“I do not see that the sex of the candidate is an argument against her,” Hilbert implored university administrators, remarking that “we are a university, not a bathhouse.” Unable to turn the tide, Hilbert instead offered Noether an unofficial and nonsalaried position where she lectured under his name. 

Now at the center of the mathematical world, Noether threw herself at the problem of general relativity, which suggested that energy was not conserved and thus violated physical laws. Noether quickly resolved this problem with her own theorem, which argued that since time and energy were linked, Einstein's proposed relationship between space and time was possible without ignoring physical laws when physicists considered a large enough space.

Noether’s second theorem forged a link between symmetries in nature and conservation of energy, momentum, and electric charge. Her conceptual way of thinking shifted the approach of mathematics from figures and formulas towards big ideas. Generations of physicists have relied on her theorem to understand everything from subatomic particles to black holes. A prolific and versatile mathematician, she continued to make important theoretical contributions to a broad swatch of mathematical and physical topics throughout her career. 

As a teacher, Noether's lectures, delivered without formal lesson plans and at rapid speed, were difficult for many of her student to follow. Those able to catch onto her breathless style soon became infected with her enthusiasm. Her passionate and lively delivery often caused her hair to come loose, much to the horror of her more prim and proper students.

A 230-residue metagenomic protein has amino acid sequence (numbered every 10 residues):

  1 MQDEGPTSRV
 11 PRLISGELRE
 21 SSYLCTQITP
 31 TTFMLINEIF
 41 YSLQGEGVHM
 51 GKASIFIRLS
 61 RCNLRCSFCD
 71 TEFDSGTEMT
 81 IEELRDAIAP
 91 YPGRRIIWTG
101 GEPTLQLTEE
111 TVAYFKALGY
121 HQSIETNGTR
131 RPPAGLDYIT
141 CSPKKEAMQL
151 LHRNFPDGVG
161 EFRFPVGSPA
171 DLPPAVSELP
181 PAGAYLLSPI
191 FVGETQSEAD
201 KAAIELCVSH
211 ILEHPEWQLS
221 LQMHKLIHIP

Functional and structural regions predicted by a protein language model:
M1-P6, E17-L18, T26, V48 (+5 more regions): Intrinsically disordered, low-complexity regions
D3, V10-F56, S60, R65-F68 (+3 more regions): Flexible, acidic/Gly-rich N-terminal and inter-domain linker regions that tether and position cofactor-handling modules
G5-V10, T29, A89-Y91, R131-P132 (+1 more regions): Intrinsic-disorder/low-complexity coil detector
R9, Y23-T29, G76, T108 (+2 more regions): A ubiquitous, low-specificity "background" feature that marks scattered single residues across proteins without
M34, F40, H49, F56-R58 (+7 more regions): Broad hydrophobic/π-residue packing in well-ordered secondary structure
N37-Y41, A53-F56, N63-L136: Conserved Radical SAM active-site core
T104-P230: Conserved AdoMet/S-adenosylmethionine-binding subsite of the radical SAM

She was devoted to the development of her students. Noether frequently held lively dinner parties where they discussed their futures and mathematics, and hosted lectures at her home or at local coffee shops when the university was closed for holidays. Many of Noether’s students, including mathematicians Max Duering, Hans Fitting, and Grete Hermann, an early critic of quantum mechanics, went on to have successful careers of their own, benefiting from her early insistence that they come up with their own ideas and learn to teach themselves.

By 1932, Noether was a well-respected member of the European mathematics community. She was finally in a paying, academic position at the University of Erlangen and shared the prestigious Kermann–Teubner Memorial Award for contributions to mathematics. In November that same year, she delivered a well-received plenary address to the International Congress of Mathematicians in Zürich.

Within six months, Adolf Hitler’s administration dismissed Noether and many of her Jewish colleagues from their academic posts. As the Nazis consolidated power and the political climate in Germany decayed, Noether moved to Bryn Mawr College in Pennsylvania in late 1933, following the recommendation of Albert Einstein. Her short time in America is widely reported as pleasant and intellectually stimulating.

Noether died less than two years after moving to America as the result of surgical complications. Her colleagues and commentaries eulogized her as a creative mathematical genius that was undaunted by the challenges of her era.